Journal: Taliban’s grip is far stronger than the West will admit

04 Inter-State Conflict, 05 Civil War, 08 Wild Cards, 10 Security, Analysis, History, InfoOps (IO), Intelligence (government), Military, Misinformation & Propaganda, Officers Call, Power Behind-the-Scenes/Special Interests, Strategy
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Afghanistan – behind enemy lines

James Fergusson returns after three years to Chak, just 40 miles from Kabul, to find the Taliban’s grip is far stronger than the West will admit

Independent, 14 November 2010

The sound of a propeller engine is audible the moment my fixer and I climb out of the car, causing us new arrivals from Kabul to glance sharply upwards. I have never heard a military drone in action before, and it is entirely invisible in the cold night sky, yet there is no doubt what it is. My first visit to the Taliban since 2007 has only just begun and I am already regretting it. What if the drone is the Hellfire-missile-carrying kind?

Three years ago, the Taliban’s control over this district, Chak, and the 112,000 Pashtun farmers who live here, was restricted to the hours of darkness – although the local commander, Abdullah, vowed to me that he would soon be in full control. As I am quickly to discover, this was no idle boast. In Chak, the Karzai government has in effect given up and handed over to the Taliban. Abdullah, still in charge, even collects taxes. His men issue receipts using stolen government stationery that is headed “Islamic Republic of Afghanistan”; with commendable parsimony they simply cross out the word “Republic” and insert “Emirate”, the emir in question being the Taliban’s spiritual leader, Mullah Omar.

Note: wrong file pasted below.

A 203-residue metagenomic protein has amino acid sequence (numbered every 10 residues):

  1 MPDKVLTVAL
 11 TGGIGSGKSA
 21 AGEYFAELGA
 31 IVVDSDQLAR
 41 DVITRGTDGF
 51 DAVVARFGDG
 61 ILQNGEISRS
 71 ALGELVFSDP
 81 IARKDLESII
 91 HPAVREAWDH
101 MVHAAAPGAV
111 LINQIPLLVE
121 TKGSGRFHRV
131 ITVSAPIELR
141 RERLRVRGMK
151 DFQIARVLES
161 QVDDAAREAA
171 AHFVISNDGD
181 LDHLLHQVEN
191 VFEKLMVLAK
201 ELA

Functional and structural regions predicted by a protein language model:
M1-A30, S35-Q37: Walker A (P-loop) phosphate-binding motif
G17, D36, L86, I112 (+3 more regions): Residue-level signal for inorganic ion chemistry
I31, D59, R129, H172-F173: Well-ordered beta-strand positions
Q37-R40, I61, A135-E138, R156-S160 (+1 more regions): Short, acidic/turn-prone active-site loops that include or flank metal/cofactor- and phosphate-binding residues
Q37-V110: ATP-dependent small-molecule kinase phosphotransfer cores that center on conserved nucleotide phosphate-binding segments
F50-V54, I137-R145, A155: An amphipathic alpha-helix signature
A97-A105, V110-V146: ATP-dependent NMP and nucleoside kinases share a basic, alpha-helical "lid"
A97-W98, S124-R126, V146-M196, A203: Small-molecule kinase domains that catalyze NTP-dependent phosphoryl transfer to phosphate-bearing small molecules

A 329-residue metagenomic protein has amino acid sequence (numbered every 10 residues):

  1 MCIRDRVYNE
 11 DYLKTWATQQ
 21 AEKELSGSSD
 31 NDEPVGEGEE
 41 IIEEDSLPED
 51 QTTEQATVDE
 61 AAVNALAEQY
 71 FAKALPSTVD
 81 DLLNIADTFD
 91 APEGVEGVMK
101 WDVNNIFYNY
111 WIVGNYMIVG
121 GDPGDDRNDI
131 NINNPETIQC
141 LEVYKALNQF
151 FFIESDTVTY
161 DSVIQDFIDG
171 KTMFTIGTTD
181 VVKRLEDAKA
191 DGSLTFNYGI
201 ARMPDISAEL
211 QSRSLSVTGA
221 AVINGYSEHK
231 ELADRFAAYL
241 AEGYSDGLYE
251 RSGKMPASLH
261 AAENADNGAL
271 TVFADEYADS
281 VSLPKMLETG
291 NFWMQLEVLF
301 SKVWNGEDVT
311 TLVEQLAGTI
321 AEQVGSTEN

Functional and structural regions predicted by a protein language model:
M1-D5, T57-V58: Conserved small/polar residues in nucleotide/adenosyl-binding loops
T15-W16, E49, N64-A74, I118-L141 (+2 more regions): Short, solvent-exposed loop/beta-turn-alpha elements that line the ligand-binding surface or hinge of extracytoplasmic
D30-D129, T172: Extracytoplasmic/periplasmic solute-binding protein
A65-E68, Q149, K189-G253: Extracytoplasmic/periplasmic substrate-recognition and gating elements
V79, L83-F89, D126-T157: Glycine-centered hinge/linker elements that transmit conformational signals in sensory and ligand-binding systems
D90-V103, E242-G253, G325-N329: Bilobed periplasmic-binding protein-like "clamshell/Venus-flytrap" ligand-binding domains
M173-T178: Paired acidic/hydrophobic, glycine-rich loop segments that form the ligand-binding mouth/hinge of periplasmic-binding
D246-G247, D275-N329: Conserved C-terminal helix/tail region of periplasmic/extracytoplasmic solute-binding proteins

The most astonishing thing about this rebel district – and for Nato leaders meeting in Lisbon this week, a deeply troubling one – is that Chak is not in war-torn Helmand or Kandahar but in Wardak province, a scant 40 miles south-west of Kabul.

Read rest of this direct look at ground truth….

Phi Beta Iota: We are reminded by this piece of how the best CIA desk officers knew instantly, the day we announced going to war in Viet-Nam, that we had gotten it wrong, that Ho Chi Minh was a nationalist, and that we would lose.  By the time Afghanistan rolled around, intelligence had become both jejeune and unethical (silent in the face of treason), and politics had become even more ideologically psychopathic and corrupt than ever before.  James Fegusson has given us a very fine contribution–this is ground truth at its best.

See Also:

Worth a Look: Book Review Lists (Negative)

and most especially:

Review: War Without Windows

Review: None So Blind–A Personal Account of the Intelligence Failure in Vietnam

Review: Who the Hell Are We Fighting?–The Story of Sam Adams and the Vietnam Intelligence Wars

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